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Think bigger for a big win with cyber-resilience

Neil Correa Cyber Security Strategist, CyberRes

“To know your future you must know your past.”
–George Santayana 

Security and risk management teams have long paid heed to that maxim and gathered as much historical data as possible to drive current and future decisions. 

This approach has helped guide compliance policies to keep the bad guys out. But is it the most effective way to address cyber risk? Is looking into the past, whether from a compliance standpoint or based on a previous incident, the only way to account for and reduce future risks?

Understanding the future of the cyber landscape should not only be based on past breaches, effective preventative controls, and not-as-effective controls, but also on a thorough analysis of the current landscape and the future direction of risks and effective mitigation. 

My company took on this task, studying industry research and analysis and holding leadership discussions with numerous organizations, including new, mature, and growing customers, as well as strategic partners. We posed these questions: What is important to your organization? How are cyber risks identified/prioritized,? How are they effectively addressed? How does your organization determine risks to the success of its future business direction? 

One thing is clear: The pandemic has changed the game. We identified several key factors in organizations that were able to successfully pivot and prosper during the COVID-19 crisis.

Here's what my team learned, which breaks down into for key focus areas for your cyber resiliency efforts.

Security operations 

As critical as security operations center (SOC) teams are to the success of an organization, they are suffering from data overload, a lack of skilled resources, and a misalignment with business priorities.

However, through the power of contextualized and parsed events, real-time correlation, intelligent analytics, and automation, suspicious events can not only be flagged almost immediately, but contextual details can also be provided up front, along with response recommendations, a defined workflow, and automated response capabilities. That can make a junior SOC analyst look like a rock star. 

In addition, hunt teams will be able to trust that what they are looking for will be effectively identified early in the attack lifecycle, reducing the manual effort required and allowing time for a thorough analysis of event logs instead of just firefighting. Frameworks such as MITRE ATT&CK are already embedded into the tools leveraged by the SOC, meeting security best practices and aligning with compliance needs. 

Application security 

Application security has historically been the Achilles' heel of an organization, with developers and security teams saying the other group was accountable for finding and addressing vulnerabilities in code.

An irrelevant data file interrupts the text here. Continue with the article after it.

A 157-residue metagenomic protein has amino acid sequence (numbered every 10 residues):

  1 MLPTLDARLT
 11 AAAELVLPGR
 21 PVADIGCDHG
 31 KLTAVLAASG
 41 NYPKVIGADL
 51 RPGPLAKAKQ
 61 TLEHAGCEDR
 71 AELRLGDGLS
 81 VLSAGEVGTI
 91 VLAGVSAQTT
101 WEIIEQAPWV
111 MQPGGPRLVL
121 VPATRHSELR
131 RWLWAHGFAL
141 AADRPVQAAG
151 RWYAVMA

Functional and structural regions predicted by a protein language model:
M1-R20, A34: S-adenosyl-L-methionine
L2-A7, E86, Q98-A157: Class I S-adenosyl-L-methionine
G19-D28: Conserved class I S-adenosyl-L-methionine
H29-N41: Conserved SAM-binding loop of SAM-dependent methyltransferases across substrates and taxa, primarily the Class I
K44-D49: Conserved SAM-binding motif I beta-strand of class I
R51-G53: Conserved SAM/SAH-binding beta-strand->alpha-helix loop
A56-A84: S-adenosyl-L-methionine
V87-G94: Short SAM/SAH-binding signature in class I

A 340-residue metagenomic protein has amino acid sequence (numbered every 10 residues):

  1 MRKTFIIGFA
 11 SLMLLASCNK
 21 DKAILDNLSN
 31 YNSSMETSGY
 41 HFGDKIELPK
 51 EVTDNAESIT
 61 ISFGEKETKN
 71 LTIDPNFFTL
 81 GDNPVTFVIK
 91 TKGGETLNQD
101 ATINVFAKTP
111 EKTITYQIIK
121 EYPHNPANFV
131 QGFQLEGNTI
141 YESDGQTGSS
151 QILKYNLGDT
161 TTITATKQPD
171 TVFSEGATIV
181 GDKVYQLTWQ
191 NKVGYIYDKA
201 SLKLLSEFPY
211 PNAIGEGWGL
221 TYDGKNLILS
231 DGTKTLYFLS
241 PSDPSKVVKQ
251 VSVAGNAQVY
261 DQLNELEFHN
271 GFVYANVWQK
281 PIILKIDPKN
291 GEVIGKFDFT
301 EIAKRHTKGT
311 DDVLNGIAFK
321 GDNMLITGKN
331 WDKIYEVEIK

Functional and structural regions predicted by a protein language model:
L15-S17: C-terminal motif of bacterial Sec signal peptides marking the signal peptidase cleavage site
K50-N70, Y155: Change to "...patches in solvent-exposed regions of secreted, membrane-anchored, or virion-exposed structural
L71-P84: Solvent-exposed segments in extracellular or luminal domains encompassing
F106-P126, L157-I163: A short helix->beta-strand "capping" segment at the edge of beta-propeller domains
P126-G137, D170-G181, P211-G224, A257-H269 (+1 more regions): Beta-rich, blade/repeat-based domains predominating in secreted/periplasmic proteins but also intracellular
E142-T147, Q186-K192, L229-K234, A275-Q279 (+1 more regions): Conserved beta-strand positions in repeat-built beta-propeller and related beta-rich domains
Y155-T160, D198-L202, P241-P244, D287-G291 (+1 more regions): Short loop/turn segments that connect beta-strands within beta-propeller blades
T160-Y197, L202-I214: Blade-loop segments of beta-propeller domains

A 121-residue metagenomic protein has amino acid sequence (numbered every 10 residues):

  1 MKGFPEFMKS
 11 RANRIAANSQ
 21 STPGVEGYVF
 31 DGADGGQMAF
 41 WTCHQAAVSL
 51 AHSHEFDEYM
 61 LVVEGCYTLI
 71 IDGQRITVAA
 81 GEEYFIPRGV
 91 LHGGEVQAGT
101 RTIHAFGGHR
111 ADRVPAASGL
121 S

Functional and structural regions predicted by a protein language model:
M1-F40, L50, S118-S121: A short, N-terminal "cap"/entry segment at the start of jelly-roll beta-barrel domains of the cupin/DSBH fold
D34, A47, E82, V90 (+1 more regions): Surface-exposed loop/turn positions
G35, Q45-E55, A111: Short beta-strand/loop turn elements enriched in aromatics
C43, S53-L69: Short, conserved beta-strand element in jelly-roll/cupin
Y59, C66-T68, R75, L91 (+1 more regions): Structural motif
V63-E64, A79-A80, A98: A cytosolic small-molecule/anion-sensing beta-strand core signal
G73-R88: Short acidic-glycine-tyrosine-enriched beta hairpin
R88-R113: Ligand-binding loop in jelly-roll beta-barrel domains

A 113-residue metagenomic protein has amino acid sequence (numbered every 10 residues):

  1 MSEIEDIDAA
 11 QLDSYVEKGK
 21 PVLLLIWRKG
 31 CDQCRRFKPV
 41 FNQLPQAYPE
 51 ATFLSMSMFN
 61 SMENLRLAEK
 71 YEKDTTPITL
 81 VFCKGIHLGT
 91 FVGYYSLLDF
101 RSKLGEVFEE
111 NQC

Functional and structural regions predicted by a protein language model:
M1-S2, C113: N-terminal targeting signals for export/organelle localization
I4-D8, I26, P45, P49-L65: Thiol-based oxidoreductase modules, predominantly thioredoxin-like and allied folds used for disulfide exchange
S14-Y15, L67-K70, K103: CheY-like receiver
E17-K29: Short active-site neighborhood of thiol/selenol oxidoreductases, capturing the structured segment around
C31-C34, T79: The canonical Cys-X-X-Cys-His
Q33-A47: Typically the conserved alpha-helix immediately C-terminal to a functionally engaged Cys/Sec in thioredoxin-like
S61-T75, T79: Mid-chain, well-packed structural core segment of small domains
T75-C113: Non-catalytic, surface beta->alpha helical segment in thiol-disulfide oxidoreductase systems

Things were only complicated with vendor-developed apps, open-source components, mobile apps, containers, cloud-native apps, and DevSecOps.

Imagine if all of these potential areas of risk could be assessed, consolidated, and prioritized for the security team without changing the existing process for developers. Resilience could be built into the code from the ground up to reduce the risk of vulnerable code being released into production while still meeting the target release date and functionality requirements.

Imagine embedded analytics not only identifying potential risks, but also detecting previously unknown risks that could be exploited and then automatically fixing the vulnerable code and blocking attacks. 

Identity and access management 

Adversaries haven't relented during the pandemic, and besides their usual authentic-seeming phishing emails from trusted partners, customers, or vendors, they are deluging your users with hard-to-resist emails about the pandemic itself.

And with remote work being the new normal, these emails are now quite often arriving in personal webmail services, with no oversight from corporate systems. In short, employee identities are at risk of being hijacked more than ever. 

Imagine being able to categorize the risk level of employees based on their previous activities and applying additional authentication controls if required. Managing hundreds to thousands of identities and policies across traditional, mobile, and cloud-based systems can be centralized to save hours of administrative overhead with the deployment of simple technology. 

Data privacy and protection 

Organizations are only as successful as the obtainable value of the data they collect, analyze, and act upon.

But adversaries are aware that organizations collect large volumes of data, including highly sensitive data, and will systematically test an organization for weak points to gain access to such data. There is no such thing as a silver bullet in security, but being able to build a data governance framework and then secure the sensitive data throughout its lifecycle significantly lowers an organization's cyber risk. 

Imagine the ability to track all sensitive data regardless of whether it's structured or unstructured and tracking all of the identities that accessed the data. 

Think bigger, short and long term

Given the new normal created by the pandemic, the questions we asked our partners and beyond were more relevant than ever. COVID-19 significantly changed the short-term and potentially the long-term plans for most organizations. Organizations that were not able to adapt their business to the new normal have struggled through the pandemic, while others have thrived.

It's time to enable the future of cyber into one based on resilience and success. Let's get started.

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